US, Canada, Mexico Deal on Tariffs

On May 17, the U.S. announced an agreement with Canada and Mexico to remove the Section 232 tariffs for steel and aluminum imports from those countries and for the removal of all retaliatory tariffs imposed on American goods by those countries, marking a major step forward on the path to approval of the new North American trade agreement. The deal clears a significant hurdle to ratification of the new U.S.-Mexico-Canada Agreement (USMCA) in all three countries.

Under the tariff agreement, the U.S. has agreed to remove the metals duties against Canada and Mexico and will not impose quotas in their place. President Donald Trump had imposed the duties last year to protect domestic sectors deemed essential to national security.

The steel and aluminum tariffs of 25 percent and 10 percent, respectively, will be gone within 48 hours, the announcement said on May 17. In exchange, Canada and Mexico will also lift the retaliatory tariffs they had imposed on scores of U.S. products, many of them agricultural goods. Canada had imposed retaliatory tariffs against more than $12 billion in U.S. goods, while Mexico had established similar penalties against more than $3 billion in American exports. Further, Canada and Mexico will also drop legal proceedings in which they were challenging the duties at the World Trade Organization.

Instead of quotas, the three countries have promised to establish an elaborate tracking system that would monitor for, and prevent, a surge in steel imports into the U.S. from trading partners outside of North America. If a surge should occur, one country could request consultations and ultimately re-impose tariffs — but only on the specific product flooding in, not on a range of goods from other industries.

Congressional passage of the USMCA is the Trump administration’s top legislative priority this year, but lawmakers in Canada and Mexico had been reluctant to ratify the deal while their steel and aluminum imports were still subject to tariffs. Many U.S. lawmakers from both parties have warned for months that leaving the tariffs in place on the two North American allies would seriously and perhaps fatally hinder any attempts to push for approval of the new trade deal on Capitol Hill.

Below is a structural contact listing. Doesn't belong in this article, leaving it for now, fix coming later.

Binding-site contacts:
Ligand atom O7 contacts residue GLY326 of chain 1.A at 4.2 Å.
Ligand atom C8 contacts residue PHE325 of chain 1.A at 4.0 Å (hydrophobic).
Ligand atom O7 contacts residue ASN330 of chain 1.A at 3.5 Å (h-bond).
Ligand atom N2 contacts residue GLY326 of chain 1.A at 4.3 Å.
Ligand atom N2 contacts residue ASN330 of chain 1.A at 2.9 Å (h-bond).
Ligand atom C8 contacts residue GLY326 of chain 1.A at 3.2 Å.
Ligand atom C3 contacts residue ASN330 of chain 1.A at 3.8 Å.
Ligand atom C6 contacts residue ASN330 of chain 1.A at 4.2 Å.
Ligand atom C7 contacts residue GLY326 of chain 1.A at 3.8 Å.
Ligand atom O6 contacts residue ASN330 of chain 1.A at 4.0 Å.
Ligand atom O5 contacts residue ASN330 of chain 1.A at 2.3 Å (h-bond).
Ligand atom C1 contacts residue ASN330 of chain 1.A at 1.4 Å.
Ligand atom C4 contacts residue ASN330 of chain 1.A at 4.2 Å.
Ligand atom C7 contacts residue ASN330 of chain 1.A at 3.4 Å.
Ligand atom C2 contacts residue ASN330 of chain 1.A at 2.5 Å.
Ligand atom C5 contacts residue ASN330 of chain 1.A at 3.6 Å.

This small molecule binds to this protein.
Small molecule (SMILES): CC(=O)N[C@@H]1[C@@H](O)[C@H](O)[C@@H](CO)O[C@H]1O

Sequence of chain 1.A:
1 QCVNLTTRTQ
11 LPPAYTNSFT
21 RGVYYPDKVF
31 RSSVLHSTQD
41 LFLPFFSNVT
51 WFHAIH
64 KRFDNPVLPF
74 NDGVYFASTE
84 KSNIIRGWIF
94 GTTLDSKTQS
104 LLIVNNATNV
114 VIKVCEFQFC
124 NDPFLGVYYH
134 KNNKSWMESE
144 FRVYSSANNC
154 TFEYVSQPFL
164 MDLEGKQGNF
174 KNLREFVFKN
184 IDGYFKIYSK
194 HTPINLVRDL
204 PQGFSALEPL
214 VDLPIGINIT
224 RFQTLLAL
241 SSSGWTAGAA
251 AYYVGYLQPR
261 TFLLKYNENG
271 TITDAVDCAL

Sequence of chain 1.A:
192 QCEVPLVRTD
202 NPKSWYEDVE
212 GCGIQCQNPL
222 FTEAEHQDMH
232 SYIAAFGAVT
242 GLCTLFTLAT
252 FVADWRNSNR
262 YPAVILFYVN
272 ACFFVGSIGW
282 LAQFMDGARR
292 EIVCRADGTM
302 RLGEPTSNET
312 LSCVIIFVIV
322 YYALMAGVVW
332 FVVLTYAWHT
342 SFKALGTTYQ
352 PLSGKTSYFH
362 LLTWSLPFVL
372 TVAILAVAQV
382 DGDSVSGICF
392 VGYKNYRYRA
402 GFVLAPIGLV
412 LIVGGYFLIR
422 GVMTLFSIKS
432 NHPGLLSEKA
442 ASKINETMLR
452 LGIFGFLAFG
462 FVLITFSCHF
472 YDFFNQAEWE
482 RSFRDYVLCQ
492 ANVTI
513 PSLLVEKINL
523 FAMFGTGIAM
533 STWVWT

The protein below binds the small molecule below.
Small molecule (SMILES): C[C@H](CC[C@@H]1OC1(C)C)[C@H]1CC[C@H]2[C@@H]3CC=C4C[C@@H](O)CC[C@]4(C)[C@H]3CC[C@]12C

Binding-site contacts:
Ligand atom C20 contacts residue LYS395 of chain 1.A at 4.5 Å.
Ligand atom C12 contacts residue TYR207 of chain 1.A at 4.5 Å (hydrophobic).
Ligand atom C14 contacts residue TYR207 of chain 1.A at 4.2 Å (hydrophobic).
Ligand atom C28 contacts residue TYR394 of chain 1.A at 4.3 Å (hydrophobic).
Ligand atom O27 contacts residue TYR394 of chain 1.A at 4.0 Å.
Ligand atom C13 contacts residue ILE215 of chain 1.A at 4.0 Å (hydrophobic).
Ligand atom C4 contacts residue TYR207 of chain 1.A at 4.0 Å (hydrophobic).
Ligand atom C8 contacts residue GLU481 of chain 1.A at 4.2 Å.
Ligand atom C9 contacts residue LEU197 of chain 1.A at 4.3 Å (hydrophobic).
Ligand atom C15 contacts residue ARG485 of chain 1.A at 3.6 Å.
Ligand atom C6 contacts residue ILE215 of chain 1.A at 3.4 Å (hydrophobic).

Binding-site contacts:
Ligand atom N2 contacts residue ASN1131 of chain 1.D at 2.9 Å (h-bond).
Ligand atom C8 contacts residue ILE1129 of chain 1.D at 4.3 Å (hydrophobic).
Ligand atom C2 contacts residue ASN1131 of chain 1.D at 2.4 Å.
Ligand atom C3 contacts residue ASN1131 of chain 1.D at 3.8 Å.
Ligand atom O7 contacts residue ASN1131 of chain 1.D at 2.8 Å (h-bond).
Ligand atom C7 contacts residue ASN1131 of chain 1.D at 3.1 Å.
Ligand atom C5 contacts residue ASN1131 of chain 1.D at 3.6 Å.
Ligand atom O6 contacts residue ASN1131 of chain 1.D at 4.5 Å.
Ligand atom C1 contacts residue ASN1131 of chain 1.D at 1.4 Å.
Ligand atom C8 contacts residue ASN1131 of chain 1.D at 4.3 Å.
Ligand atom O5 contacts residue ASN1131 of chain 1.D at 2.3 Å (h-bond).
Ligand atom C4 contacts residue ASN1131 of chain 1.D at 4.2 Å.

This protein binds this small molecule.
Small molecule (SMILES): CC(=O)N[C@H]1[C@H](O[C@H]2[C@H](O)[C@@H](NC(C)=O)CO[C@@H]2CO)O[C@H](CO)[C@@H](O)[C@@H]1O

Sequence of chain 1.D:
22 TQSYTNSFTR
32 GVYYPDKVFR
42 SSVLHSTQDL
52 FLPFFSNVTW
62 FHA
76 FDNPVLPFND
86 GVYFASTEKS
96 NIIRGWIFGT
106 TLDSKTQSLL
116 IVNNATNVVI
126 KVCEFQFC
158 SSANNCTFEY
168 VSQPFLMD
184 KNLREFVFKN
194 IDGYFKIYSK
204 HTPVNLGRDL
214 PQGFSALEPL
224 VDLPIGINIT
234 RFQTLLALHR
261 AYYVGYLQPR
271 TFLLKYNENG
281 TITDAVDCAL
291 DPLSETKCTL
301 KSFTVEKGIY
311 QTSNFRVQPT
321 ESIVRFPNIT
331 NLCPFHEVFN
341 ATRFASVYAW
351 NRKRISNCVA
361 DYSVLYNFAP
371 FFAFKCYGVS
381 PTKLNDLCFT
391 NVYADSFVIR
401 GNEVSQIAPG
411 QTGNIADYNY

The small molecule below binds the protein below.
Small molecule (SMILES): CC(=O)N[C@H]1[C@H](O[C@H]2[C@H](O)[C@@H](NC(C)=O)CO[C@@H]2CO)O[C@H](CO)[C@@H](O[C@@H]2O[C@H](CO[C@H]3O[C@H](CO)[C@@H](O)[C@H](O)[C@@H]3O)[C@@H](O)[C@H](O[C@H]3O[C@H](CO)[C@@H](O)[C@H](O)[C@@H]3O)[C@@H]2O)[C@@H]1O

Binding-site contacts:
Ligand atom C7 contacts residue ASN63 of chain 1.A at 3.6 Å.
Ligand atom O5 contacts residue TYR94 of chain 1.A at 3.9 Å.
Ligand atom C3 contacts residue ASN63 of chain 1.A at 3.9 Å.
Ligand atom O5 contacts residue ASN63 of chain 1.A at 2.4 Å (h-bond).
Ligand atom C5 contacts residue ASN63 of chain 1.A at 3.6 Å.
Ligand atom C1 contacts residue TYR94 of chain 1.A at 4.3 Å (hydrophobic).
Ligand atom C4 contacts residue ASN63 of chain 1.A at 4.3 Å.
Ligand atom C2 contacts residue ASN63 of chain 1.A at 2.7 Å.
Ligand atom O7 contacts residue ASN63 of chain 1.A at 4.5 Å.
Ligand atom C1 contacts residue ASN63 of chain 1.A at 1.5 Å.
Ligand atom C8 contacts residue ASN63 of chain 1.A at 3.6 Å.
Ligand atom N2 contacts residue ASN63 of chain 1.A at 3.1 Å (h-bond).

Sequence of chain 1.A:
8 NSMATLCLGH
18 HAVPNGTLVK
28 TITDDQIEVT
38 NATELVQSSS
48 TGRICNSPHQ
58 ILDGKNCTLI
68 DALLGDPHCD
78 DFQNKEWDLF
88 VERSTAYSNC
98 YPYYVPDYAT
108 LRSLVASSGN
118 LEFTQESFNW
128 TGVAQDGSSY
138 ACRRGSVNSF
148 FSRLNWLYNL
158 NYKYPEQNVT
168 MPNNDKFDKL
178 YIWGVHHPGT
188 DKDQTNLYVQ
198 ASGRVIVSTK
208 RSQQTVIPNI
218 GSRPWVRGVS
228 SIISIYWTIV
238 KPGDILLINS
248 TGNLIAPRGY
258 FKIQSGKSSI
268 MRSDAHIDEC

While the tariff relief pact helps to improve prospects for ratification of the USMCA, it does not guarantee its passage. Many lawmakers — particularly House Democrats, who will be crucial to USMCA’s fate — have repeatedly laid out concerns with the trade pact’s labor standards and enforcement provisions, among other issues that they insist must be addressed before they will consider it.

But the steel deal marks a victory for Canada and Mexico, which have long pushed against any tariff-removal arrangement that would replace duties with quotas. Both countries have engaged for nearly a year in on-and-off negotiations with the U.S. to try to get the tariffs lifted. Along with many U.S. lawmakers and U.S. industries, they feel that quotas would be just as harmful as the tariffs, if not even more economically damaging, but Trump administration officials had until now held firm that some sort of import restriction would be necessary.

NSBA supports the USMCA, as it will promote mutually beneficial trade leading to freer markets, fairer trade, and robust economic growth in North America. Free trade allows greater competition and innovation, more choices, and lower prices for individuals and businesses.